out of T1, suited up and ready to go on Torch, my sleek race steed.

The Bike:
The bike course was 3 laps around downtown Tempe--very flat and smooth roads. I was coasting at 18 mph on the first lap, even though I felt I was being conservative. I had delusions of grandeur that I could push the pace on each lap (little did I know the wind and heat would begin to undo me). I also got to see many friends and training buddies on the course since it was 3 laps and had several turn-arounds, which was really fun.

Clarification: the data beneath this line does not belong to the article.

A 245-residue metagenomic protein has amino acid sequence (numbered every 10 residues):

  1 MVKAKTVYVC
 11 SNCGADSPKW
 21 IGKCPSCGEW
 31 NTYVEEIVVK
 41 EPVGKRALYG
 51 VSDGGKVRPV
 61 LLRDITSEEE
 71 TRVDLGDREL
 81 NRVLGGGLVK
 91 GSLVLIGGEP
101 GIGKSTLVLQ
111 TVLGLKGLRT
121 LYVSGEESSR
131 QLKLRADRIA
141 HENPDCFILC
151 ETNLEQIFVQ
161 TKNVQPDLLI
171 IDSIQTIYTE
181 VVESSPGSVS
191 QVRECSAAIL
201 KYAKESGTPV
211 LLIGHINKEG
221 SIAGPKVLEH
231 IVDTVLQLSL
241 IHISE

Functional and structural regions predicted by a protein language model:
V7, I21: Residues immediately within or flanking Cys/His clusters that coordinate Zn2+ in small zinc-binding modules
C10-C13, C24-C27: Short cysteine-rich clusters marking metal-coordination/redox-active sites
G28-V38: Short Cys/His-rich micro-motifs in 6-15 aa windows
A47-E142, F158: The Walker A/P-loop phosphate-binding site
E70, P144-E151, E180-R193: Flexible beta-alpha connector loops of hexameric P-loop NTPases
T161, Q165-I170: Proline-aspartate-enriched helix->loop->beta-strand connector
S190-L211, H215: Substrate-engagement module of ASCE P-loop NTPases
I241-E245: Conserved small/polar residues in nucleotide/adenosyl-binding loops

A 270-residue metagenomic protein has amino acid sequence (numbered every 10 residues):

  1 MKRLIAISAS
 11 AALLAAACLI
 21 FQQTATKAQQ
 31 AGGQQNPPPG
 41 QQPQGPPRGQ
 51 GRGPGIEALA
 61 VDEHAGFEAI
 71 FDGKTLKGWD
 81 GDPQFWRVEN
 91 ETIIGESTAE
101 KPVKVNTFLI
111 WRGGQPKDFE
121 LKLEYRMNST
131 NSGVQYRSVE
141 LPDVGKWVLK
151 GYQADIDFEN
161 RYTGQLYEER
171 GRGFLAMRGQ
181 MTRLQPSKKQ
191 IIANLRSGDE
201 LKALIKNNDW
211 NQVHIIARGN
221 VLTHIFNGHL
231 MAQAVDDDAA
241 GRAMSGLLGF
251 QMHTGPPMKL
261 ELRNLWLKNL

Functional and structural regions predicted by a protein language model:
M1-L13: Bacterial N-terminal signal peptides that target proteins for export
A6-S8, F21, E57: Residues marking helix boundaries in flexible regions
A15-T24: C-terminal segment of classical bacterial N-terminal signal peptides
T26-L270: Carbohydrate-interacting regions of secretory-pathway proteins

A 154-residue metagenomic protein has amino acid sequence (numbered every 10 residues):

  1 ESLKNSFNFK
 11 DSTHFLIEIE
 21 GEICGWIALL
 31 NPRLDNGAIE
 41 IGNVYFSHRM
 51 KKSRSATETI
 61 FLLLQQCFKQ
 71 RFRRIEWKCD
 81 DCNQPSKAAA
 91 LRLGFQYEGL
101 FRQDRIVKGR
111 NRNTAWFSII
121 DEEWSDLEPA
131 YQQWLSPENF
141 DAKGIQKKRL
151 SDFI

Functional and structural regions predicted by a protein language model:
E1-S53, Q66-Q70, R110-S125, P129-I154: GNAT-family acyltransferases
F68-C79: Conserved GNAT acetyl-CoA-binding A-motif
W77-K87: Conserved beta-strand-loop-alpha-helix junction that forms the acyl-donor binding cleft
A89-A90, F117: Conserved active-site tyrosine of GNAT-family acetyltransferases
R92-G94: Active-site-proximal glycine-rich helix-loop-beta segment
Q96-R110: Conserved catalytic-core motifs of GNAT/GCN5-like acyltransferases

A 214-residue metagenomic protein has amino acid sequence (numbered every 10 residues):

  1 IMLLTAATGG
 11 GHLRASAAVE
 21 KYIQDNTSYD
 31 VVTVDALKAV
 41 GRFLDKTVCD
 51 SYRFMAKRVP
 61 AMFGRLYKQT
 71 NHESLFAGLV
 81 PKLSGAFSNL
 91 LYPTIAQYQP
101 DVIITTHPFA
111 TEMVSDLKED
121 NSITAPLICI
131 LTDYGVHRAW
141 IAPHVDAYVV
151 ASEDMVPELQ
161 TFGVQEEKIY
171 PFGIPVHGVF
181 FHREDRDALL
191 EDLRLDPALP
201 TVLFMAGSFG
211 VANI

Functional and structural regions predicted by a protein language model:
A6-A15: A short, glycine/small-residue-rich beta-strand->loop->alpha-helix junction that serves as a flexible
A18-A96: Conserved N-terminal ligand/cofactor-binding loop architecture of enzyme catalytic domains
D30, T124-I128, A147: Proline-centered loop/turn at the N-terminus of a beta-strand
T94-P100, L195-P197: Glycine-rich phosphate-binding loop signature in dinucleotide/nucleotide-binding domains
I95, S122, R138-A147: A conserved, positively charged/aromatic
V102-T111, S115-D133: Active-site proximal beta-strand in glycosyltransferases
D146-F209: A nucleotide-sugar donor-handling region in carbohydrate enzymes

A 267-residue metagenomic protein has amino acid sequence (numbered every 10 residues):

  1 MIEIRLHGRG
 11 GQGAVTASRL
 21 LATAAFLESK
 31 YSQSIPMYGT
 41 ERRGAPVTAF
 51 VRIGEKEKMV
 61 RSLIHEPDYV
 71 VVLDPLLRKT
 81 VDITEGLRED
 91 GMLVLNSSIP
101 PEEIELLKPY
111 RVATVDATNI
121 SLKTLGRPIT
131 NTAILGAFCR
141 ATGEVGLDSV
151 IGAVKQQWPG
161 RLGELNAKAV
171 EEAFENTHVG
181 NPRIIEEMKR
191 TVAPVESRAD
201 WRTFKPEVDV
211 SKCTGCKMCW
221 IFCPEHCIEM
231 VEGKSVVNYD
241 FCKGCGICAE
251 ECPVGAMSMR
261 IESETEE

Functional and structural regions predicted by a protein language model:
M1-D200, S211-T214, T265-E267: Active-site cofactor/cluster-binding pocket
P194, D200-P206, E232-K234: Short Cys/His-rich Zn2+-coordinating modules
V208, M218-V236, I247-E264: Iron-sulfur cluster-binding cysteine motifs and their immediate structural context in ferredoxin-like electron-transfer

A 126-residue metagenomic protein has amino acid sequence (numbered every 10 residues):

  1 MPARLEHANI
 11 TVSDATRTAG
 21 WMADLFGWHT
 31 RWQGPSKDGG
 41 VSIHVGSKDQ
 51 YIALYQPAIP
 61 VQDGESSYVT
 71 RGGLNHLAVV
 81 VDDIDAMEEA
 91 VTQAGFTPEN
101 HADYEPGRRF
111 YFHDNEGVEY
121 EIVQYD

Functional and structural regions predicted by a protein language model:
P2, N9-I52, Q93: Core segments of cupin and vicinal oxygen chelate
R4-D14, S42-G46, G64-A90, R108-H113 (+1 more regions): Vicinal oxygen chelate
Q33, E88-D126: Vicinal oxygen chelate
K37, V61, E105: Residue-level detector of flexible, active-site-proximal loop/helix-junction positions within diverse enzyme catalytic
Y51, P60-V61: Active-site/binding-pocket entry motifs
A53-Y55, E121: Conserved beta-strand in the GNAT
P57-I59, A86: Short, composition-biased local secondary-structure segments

Since my stomach was still fussing at me, I popped a Pepcid that I had thoughtfully dropped into my salt tablet baggie. This would prove to be a lifesaver since it would enable me to force down my nutrition later on as the heat rose. The bike lane was very narrow and very crowded since many of the athletes racing the Olympic distance were still riding (on the same course). Since it was my first lap, I took it easy and road cautiously, avoiding the cones and "Keep Right" road signs jutting into our lanes (to keep cars off the bike course). I almost hit one of the signs a few times, veering at the last minute just in time. Several people actually collided with these signs, I later learned, resulting in many injuries, wrecked bikes and DNFs, including my poor friend, Hoss, who is now dealing with a nasty shoulder injury. He actually cheered us on from the sidelines, injury be damned, the entire time, until we all crossed the finish line! Talk about a class act!